By Eric Freedman
A federal judge in Syracuse has fined a Rome, New York., airplane maintenance and painting company $40,000 for mishandling hazardous waste.
As part of the plea deal, Premier Aviation Overhaul Center agreed to implement a hazardous waste reduction plan and provide training to all employees and contractors who handle paint, paint stripping and other hazardous waste activities.
After a criminal investigation by the Environmental Protection Agency (EPA) and state Department of Environmental Conservation, the company admitted it had omitted mandatory labeling information on a trash compactor containing chromium-tainted material. The violation occurred in February 2014.
The company admitted that at least one employee dumped “large sheets of plastic containing hazardous chromium waste into a large trash compactor without updating the labels to disclose the presence of hazardous waste inside,” the U.S. Attorney’s Office said in a statement.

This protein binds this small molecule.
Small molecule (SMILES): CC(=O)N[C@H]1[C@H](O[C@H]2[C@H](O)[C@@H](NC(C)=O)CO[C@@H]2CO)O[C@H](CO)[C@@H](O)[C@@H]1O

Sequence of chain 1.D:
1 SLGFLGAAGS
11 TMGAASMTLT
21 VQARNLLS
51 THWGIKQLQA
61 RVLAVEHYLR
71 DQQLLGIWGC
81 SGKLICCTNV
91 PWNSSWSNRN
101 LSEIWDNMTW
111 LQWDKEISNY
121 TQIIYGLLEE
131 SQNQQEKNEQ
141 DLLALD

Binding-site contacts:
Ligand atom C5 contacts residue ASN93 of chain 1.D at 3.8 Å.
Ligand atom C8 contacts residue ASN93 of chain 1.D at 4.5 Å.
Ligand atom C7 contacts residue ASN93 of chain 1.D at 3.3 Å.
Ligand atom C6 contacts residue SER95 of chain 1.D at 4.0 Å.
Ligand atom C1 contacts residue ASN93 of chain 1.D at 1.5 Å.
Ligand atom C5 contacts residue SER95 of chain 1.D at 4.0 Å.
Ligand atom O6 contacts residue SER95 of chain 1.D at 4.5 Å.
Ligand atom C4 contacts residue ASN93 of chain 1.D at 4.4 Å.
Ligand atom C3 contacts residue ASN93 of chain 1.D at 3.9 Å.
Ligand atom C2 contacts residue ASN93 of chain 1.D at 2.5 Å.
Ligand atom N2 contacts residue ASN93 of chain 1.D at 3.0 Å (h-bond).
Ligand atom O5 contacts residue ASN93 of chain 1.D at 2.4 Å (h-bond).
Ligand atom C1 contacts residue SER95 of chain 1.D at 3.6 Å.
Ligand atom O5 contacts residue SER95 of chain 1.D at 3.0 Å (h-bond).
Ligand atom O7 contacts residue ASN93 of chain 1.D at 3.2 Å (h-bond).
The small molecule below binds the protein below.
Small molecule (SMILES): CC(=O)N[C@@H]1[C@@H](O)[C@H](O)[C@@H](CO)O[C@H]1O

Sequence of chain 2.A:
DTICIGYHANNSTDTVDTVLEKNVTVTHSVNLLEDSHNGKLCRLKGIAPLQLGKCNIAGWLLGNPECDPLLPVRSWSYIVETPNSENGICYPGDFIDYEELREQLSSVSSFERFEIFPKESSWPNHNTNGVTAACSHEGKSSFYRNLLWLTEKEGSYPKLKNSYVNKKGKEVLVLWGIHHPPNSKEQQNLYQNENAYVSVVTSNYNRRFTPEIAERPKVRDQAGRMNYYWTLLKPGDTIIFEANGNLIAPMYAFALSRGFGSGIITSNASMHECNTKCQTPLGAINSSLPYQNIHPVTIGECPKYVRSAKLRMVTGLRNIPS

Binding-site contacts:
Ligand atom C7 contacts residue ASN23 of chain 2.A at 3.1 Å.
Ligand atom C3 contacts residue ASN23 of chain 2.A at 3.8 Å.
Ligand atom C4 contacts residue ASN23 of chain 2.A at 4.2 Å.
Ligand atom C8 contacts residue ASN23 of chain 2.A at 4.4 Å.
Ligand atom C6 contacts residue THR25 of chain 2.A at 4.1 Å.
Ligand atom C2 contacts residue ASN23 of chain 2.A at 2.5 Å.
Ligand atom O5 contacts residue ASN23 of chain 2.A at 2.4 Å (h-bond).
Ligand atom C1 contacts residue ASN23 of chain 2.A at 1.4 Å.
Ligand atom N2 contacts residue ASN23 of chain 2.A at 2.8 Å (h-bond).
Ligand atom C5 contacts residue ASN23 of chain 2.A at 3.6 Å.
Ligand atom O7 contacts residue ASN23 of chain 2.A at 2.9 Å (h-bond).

The company generated the waste when it stripped paint from aircraft and stored it in the trash compactor for about two weeks before law enforcement officers arrived. “Subsequent tests revealed that the levels of chromium on the plastic sheets were approximately 23 times higher than the legal limit,” the prosecution statement said.
Assistant U.S. Attorney Michael Perry said officials had received a tip about the problem.
Perry said, “There was no environmental harm” because the contaminated waste hadn’t left the facility before the inspectors arrived.
Inhaling chromium compounds can irritate the respiratory tract “resulting in airway irritation, airway obstruction, and lung, nasal, or sinus cancer,” according to the federal Agency for Toxic Substances and Disease Registry. The effects of inhalation also can include asthma, congestion and chronic bronchitis.
Under the plea agreement, the company must report quarterly to EPA on the hazardous waste it generates, stores and disposes of. It also must allow federal and state officials to inspect its facility without advance notice. Both those provisions expire Sept. 30, 2018.
Premier Aviation pleaded guilty to being an accessory after the fact, a misdemeanor. It had faced a potential maximum fine of $350,000.